I've noticed a tendency on the part of movie reviewers (indeed, professional reviewers of any stripe) to get a wee bit breathless any time they're presented with something that is both enjoyable and out of the ordinary. This is perfectly understandable, as they're bombarded every day with films that might meet one of those criteria (or neither, lord knows), but very rarely do they have the pleasure of encountering one that embodies both. Wordplay certainly qualifies, but critics like Peter Travers do, perhaps, overstate matters when they claim it's packed with "palm-sweating suspense." There's drama, certainly, but at the end of the day, this is still a movie about the life of the mind, and the brain is not known for its proclivity for car chases and exploding oil tankers, y'know? (Well, my brain perhaps, but that's in a totally different hemisphere from the puzzlin' part.)
Which is not to knock Wordplay. It's a sweet, funny, and very charming documentary overall, examining the lives of some very, very, very nerdy people (and I should know from nerds) as they don their crossword ties and suit jackets (no, really) and prepare for the 28th Annual Crossword Puzzle Tournament, held in the Marriott in Stamford, CT. The men and women profiled in the film span a reasonable range of demographics, and they're all intriguing folks, but unfortunately there is a slightly repetitive sense of commonality about them: it's a particular personality type that's drawn to puzzles, and it's an even more particular personality type that is both drawn to puzzles and good at solving them. But it's nonetheless quite pleasant to watch them gather and rejoice in each other's nerdiness, and even if the thought of solving the Monday crossword makes you break out into hives, you'll be able to both respect their skills and sympathize with their joy at participating in a community that shares their passions. That brief feeling of repetitiousness aside, the film is generally quite nimble in its pacing and visual style, including some rather original techniques for putting the dense visual code of crosswords onto the screen in a scannable, comprehensible fashion.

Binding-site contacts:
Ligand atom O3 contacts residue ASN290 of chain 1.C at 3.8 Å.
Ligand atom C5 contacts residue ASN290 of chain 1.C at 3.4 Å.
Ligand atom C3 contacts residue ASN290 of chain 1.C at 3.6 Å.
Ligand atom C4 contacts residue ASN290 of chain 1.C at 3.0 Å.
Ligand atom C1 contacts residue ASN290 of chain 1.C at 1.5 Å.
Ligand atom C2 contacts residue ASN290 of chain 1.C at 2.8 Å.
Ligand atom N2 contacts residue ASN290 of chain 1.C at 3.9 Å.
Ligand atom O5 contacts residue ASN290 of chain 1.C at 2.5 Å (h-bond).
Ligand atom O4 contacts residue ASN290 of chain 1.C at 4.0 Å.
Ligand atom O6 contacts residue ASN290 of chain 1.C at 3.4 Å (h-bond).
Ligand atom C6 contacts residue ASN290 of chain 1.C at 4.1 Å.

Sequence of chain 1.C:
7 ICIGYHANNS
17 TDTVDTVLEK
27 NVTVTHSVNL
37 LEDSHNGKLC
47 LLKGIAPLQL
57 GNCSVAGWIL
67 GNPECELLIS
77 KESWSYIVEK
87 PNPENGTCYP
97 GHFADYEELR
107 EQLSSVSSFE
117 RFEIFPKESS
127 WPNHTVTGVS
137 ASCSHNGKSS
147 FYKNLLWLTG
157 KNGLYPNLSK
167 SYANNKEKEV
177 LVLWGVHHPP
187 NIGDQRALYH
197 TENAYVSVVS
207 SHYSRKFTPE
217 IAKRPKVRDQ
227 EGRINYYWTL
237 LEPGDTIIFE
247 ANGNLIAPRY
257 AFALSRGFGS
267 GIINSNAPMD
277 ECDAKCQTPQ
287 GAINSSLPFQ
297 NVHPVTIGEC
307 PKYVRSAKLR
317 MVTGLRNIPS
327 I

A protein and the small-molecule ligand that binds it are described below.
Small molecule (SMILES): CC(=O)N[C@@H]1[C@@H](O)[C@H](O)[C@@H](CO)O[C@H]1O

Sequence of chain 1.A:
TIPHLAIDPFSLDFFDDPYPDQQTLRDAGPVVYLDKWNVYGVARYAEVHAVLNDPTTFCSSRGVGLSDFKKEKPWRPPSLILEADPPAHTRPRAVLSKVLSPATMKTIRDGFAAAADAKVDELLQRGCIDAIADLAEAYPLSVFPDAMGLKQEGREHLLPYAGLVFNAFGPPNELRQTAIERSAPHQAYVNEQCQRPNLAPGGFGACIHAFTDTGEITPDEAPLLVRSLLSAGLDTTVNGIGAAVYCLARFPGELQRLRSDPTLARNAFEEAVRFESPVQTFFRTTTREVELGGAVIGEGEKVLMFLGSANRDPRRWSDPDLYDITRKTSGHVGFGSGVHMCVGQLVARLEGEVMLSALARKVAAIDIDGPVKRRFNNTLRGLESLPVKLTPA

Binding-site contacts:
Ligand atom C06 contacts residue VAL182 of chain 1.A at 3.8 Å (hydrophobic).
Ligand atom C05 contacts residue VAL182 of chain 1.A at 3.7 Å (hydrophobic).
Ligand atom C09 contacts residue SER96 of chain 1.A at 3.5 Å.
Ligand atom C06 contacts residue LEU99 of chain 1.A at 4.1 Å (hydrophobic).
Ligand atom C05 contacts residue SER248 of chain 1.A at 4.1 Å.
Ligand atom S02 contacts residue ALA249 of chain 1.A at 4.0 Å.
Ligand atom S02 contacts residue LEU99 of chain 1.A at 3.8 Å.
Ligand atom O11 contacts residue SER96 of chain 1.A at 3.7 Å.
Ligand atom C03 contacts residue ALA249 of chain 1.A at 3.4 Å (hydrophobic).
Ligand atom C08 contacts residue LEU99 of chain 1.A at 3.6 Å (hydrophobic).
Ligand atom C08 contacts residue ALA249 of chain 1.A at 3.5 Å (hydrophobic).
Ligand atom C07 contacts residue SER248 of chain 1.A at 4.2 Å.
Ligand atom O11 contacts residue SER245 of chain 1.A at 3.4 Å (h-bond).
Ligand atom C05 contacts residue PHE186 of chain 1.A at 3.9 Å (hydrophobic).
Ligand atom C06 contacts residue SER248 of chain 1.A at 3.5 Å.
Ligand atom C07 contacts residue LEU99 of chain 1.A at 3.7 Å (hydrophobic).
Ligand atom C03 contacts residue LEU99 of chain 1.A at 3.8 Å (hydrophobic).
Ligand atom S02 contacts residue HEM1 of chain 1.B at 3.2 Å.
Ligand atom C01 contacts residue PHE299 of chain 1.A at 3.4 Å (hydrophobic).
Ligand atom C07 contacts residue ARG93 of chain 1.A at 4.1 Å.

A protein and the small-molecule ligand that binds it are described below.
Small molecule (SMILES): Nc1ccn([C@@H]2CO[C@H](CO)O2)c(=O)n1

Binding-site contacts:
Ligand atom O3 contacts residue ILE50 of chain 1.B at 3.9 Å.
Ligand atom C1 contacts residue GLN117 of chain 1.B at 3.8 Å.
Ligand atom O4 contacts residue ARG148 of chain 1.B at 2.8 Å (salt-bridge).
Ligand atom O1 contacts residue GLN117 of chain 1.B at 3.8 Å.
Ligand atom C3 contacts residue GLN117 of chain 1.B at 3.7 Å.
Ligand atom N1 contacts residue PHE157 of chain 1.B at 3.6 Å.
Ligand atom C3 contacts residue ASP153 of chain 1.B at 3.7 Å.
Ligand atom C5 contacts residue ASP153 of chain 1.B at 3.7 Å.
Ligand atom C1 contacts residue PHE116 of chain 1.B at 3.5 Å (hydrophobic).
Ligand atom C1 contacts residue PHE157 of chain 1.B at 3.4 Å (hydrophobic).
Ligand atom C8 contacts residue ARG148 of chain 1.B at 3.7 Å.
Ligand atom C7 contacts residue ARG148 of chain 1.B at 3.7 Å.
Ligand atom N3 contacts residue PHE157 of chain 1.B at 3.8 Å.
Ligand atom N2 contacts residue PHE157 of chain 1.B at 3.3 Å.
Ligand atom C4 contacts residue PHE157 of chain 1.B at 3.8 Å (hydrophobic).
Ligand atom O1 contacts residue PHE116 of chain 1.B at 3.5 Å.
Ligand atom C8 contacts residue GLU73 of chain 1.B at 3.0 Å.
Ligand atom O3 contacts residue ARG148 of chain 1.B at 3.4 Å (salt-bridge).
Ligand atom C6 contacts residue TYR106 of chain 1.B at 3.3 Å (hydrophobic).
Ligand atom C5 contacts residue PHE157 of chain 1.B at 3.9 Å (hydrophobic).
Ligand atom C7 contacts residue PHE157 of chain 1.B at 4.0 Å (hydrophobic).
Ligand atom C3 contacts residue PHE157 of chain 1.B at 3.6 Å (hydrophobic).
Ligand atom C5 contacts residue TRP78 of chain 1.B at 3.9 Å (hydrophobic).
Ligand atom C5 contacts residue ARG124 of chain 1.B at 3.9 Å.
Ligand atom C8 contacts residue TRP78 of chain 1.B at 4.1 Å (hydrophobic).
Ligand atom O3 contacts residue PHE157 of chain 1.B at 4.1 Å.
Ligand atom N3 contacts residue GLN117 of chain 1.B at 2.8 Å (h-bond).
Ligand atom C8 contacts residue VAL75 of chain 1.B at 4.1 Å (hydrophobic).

The only other two flaws in the film are reasonably minor: One is that, no matter how true the sentiment might be, the film's repeated (and I do mean repeated) references to the New York Times as "the greatest newspaper in the world" or "the most important cultural institution in existence" can be a bit obnoxious -- at moments like that, the film feels like it was created to play on flatscreen TVs in the Times lobby while you wait to speak with a customer service rep about your subscription. The other weak point is, sadly, Will Shortz: he's a very effective sort of Master of Ceremonies for the film, and it's fascinating to see a few quick glimpses of his professional process as an editor, but we get no sense of him as a puzzler or a personality in quite the same way that we're allowed into the heads of the film's civilian subjects. It's respectable as a personal decision, perhaps, but something about his weirdly rakish grin (in one of his appearances, Jon Stewart dubs Shortz "the Errol Flynn of puzzling") seems to demand a closer inspection.
But there are worse ways to spend an hour and a half staring at a wall this summer (God knows I saw one of them a few days after this screening), and you're bound to laugh and, yes, feel a tingle of suspense once the real competition kicks in. And God help me, it actually has made me want to try my hand at a crossword for the first time in years. Stop me before I buy a crossword tie.
(And for further reading: This Times Q&A with Will Shortz.)